Visiting Portland: Pok Pok

PORTLAND — Perhaps the bathroom is not the best place to begin a food review but what I found in the unisex restroom at Pok Pok made me laugh.

Hanging on the wall, among other articles and awards, is chef-owner Andy Ricker’s 2011 James Beard Foundation Award for Best Chef in the Northwest.

I’m not sure what it says about Ricker that he would hang this major food award here but I’d like to think that it displays a disdain for the layers of formality found — deserved or not — in so many restaurants around the country.

Pok Pok Chef Andy Ricker’s James Beard Award. (Photos by Sarah Abruzzese)

We found the place to be a wonderful ramshackle spot with additions that speak to Ricker’s success. The place started purely as a to-go window and slowly Ricker expanded, taking over the entire building, adding covered dining areas to the front and then finally a bar across the street.

We’d arrived at the restaurant that serves authentic Thai cuisine after a really fun visit to The Meadow and were in the mood for an even greater culinary adventure. Luckily there was no wait for a table as they don’t take reservations for fewer than five people.

My friend Laura, who has been eating at Pok Pok for years, sent us with an order list and I’m incredibly glad she did. I would hate to have wasted our visit on mundane dishes or even items I could find at other Thai restaurants.

We ordered the perfect plates and came away with a complete understanding of why this restaurant is so special. (I was proud as we paid our check when the waitress told us we’d ordered like seasoned pros.)

We started with the spicy version of Ike’s Vietnamese Fish Sauce Wings ($12.50) that came to our table deep red and glistening with chili paste as well as the caramelized Phu Quoc fish sauce and garlic that the wings are slathered in after being deep fried. What a great way to start, the wings were crunchy, thick and meaty and tasted amazing — sweet and spicy. Did I mention they let the wings marinate overnight in a mixture of fish sauce and palm sugar?

This dish was created by the daytime cook, who brought the recipe from his native Vietnam.

My lips tingled pleasantly for hours after our meal and as I write about this, I am trying to figure out when I can next get to Portland to taste these again. (And thanks to a review in The New York Times, I was informed that I can also head to Brooklyn where Pok Pok has opened an outpost.  I encourage you to read the amazing review by Pete Wells. What incredible food writing — so vivid, so educational, so tasty.)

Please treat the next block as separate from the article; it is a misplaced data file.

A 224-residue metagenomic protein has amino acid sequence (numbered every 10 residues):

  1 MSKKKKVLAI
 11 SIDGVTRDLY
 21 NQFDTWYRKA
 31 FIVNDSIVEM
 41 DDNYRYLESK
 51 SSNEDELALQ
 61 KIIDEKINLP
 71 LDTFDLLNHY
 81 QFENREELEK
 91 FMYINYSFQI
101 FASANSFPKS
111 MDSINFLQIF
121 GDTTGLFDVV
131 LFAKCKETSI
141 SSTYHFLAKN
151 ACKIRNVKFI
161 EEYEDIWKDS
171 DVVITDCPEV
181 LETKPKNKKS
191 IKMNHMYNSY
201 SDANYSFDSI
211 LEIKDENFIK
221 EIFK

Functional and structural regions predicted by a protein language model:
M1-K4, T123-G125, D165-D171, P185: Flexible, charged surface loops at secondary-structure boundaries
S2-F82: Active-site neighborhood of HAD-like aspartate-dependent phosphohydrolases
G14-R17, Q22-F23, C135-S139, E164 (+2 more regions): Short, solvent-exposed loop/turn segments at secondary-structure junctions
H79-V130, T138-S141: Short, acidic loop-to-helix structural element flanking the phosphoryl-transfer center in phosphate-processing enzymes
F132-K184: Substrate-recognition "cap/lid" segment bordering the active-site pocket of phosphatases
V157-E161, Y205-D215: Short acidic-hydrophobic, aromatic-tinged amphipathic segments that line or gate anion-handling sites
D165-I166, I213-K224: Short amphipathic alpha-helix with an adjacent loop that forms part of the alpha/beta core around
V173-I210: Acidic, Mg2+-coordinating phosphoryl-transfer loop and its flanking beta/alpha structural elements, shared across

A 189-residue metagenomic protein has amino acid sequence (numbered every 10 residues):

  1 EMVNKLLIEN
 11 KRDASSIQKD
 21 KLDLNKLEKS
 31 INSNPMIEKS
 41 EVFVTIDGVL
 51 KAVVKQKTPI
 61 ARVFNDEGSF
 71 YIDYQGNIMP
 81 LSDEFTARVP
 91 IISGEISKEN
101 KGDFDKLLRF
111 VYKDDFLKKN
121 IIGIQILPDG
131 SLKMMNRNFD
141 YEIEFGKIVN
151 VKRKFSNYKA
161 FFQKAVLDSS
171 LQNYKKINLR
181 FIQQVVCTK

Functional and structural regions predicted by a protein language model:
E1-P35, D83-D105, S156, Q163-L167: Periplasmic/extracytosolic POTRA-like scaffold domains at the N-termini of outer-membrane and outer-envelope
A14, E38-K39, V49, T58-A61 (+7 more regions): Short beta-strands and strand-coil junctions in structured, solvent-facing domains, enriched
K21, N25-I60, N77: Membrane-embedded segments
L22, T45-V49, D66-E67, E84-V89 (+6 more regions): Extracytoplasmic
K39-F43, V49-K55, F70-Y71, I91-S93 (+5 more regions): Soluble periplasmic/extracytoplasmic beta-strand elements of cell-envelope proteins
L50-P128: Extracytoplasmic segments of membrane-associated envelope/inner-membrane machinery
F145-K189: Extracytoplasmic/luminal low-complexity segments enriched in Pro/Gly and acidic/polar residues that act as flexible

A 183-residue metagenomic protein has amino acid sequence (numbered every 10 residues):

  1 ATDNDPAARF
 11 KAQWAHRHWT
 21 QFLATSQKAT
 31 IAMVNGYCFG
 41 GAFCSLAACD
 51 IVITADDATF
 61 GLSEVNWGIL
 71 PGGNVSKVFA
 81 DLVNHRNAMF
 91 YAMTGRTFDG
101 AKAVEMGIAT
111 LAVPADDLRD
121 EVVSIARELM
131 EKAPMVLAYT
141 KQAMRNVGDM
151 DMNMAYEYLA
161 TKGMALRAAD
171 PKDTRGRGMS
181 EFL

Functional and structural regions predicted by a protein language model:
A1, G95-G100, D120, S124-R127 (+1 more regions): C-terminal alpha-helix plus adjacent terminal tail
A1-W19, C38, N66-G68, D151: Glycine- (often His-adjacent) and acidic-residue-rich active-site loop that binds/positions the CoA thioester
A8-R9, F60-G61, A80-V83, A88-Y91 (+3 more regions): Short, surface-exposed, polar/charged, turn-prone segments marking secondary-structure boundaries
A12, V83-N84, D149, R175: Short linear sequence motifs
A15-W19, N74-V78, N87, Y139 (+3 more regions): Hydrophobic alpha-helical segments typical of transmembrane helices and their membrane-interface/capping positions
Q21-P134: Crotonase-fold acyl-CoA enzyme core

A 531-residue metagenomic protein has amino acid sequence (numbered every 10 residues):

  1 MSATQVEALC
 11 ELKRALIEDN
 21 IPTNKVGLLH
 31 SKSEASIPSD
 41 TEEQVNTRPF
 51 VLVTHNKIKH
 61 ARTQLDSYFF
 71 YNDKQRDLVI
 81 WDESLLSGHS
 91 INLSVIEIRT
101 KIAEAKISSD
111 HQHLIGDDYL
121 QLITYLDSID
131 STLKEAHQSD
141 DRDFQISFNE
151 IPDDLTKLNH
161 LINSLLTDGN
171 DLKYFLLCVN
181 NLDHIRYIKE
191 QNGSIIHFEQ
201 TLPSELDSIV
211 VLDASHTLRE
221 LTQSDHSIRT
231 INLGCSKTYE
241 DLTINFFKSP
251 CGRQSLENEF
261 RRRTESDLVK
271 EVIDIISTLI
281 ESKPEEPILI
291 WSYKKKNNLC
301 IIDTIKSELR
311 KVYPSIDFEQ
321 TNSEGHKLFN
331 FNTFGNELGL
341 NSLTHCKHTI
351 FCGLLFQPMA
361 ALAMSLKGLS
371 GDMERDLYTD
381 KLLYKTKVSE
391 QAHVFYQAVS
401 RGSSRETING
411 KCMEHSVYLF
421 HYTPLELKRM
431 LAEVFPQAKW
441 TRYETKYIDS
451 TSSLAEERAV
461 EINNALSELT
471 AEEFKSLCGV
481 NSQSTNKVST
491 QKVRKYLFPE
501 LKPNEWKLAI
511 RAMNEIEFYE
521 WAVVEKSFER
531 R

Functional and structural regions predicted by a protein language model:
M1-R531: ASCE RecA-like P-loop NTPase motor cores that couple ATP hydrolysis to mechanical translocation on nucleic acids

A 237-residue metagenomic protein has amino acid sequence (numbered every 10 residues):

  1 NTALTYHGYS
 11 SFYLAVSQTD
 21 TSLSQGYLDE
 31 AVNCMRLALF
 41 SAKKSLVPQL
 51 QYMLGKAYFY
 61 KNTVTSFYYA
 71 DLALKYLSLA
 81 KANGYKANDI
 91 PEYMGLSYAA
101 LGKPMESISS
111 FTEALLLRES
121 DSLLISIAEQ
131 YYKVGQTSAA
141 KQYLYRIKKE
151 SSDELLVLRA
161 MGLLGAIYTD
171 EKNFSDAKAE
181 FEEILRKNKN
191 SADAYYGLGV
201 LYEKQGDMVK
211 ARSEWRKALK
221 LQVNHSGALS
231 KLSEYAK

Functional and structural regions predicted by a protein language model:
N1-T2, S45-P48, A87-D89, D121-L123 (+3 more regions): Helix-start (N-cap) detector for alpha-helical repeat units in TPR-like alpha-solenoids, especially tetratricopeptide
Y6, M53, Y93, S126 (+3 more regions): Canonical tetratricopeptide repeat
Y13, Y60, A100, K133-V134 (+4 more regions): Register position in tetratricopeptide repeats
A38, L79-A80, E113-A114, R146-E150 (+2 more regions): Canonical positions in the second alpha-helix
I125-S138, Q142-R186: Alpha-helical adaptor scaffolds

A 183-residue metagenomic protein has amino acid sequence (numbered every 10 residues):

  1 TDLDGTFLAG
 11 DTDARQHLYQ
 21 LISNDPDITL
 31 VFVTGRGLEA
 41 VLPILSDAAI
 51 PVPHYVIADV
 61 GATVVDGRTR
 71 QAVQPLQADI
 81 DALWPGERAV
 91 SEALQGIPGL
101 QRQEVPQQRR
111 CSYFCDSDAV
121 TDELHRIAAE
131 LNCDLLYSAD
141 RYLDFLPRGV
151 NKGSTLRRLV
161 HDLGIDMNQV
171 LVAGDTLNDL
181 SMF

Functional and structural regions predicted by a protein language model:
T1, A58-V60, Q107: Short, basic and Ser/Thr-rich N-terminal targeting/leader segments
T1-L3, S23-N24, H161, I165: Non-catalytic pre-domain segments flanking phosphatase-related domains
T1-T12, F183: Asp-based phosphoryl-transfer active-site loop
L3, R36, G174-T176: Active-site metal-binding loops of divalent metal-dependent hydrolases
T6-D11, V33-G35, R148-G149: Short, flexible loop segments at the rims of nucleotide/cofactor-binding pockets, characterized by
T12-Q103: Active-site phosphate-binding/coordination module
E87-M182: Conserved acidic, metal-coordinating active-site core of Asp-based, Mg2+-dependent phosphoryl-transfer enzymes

For our next dish we ordered the Muu Paa Kham Waan ($12.50), which is charcoal cooked spicy boar collar meat. The meat is marinated in black pepper, garlic and coriander root and then glazed with soy and sugar. After cooking it was slathered in this flavorful spicy chili, lime cilantro, orange and garlic sauce. Beside it we had chilled mustard greens atop crushed ice.  What I didn’t expect was the heavenly spicy taste of the tender boar meat and the soothing impact of the chilled mustard greens that erased the burn. With the meat we followed the waitress’s recommendation and ordered sticky rice ($1.50) that soaked up the sauce flavors and served to muffle the heat from the spices and acted as a great tool to pick up the meat and sauce.

Khao Soi Noodles with chicken

I loved that the menu described this amazing dish as “Northern Thai drinking food.”

The final dish was the Khao Soi Noodles ($12.50) that we ordered with chicken. This mild curry noodle soup was so warm and comforting and the crunchy noodles on top added just the right texture. The dish was made with Pok Pok’s secret curry paste and in-house pressed fresh coconut milk. The soup came with a plate of tasty little morsels that enabled us to customize the soup to our tastes. I found the soup to be so sweet and robust on its own that it wasn’t until there was just a bit at the bottom of the bowl that I experimented with the lime, cilantro, roasted chili paste, pickled mustard greens and shallots.

Ricker describes this Chiang Mai specialty as a typical one dish meal and I couldn’t agree more.

At the end of our meal, we’d left just one wing on our plates. That’s it. Our plates were clean. The waitress seemed slightly shocked that we left one of their famous wings and in retrospect I am sad that my stomach missed out on that last taste.

But now I have an excuse to go back.